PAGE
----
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January 25th, 2019:

Health and safety – shared concerns

At our General meeting last year, we reported that the branch was experiencing problems trying to engage with the senior management to address serious safety concerns at this University. Managing risks to the health of staff and students is, and should be, a shared concern. This is an area where the trades unions can work in partnership to keep us all safe and well. Sadly that partnership is breaking down.

Nationally UCEA (the body that represents employers), the trades unions, and USHA have agreed that “in exercising their statutory functions, trade union health and safety representatives have a key role to play in representing the views of staff groups, participating in employers’ health and safety consultation structures and promoting opportunities for joint working and collaboration”. This is something that we want senior managers to recognise. This role for trades union representatives makes sense; union reps are ‘on the ground’ in our workplaces, and so can monitor safety and take action to address risks. Crucially, they are also protected by health and safety legislation, making it possible for them to speak out when needed.

The TUC describes the benefits of the ‘union effect’ on health and safety: organised workplaces are safer workplaces and, when asked, 70% of new trade union members say that health and safety is a “very important” union issue (more important than pay). UCU health and safety representatives across the UK make a real difference in Universities, helping to prevent workplace hazards, injuries and accidents, and intervening on matters ranging from open plan offices to excessive workloads, and prevention of bullying, through to fire safety and the storage of chemicals.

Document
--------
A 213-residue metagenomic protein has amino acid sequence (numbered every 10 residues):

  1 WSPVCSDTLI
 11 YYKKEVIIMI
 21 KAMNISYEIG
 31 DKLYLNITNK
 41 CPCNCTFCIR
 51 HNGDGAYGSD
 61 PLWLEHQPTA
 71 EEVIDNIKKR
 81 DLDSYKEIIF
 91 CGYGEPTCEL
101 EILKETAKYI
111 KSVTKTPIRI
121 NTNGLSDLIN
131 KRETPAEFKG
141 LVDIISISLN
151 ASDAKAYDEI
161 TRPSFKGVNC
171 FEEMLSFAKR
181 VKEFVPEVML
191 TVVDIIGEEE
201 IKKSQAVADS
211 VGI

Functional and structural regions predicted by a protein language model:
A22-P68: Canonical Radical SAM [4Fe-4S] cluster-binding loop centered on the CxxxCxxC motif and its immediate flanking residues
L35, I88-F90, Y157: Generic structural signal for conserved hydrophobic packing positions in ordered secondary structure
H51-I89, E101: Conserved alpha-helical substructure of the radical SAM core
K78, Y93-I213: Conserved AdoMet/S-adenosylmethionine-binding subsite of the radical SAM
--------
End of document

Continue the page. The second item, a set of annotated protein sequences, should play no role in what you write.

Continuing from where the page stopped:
We are saddened that our attempts to work with the University to ensure and improve the health, safety and welfare of staff, students and visitors, appear to have been thwarted in recent months. In the closing months of last year this manifested in the senior management’s repeated refusal to hold an emergency Joint Negotiating Committee meeting, delayed responses to communications about our concerns, and a refusal to allow our national H&S officer to support our representatives undertaking an inspection. We had invited our national H&S official to support our H&S reps in an inspection of Building 53 because we have long had serious concerns about safety, following casework related to staff sickness, problematic water quality, and a dangerous incident with a pressurised system. Despite giving ample notice of this inspection UCU, were told at short notice that our official, Adam Lincoln, was banned from entering the building. Adam frequently accompanies UCU reps in such inspections across the country and at our General Meeting he wryly observed that he had found it easier to conduct such inspections in some of the UK’s most challenging prisons than here.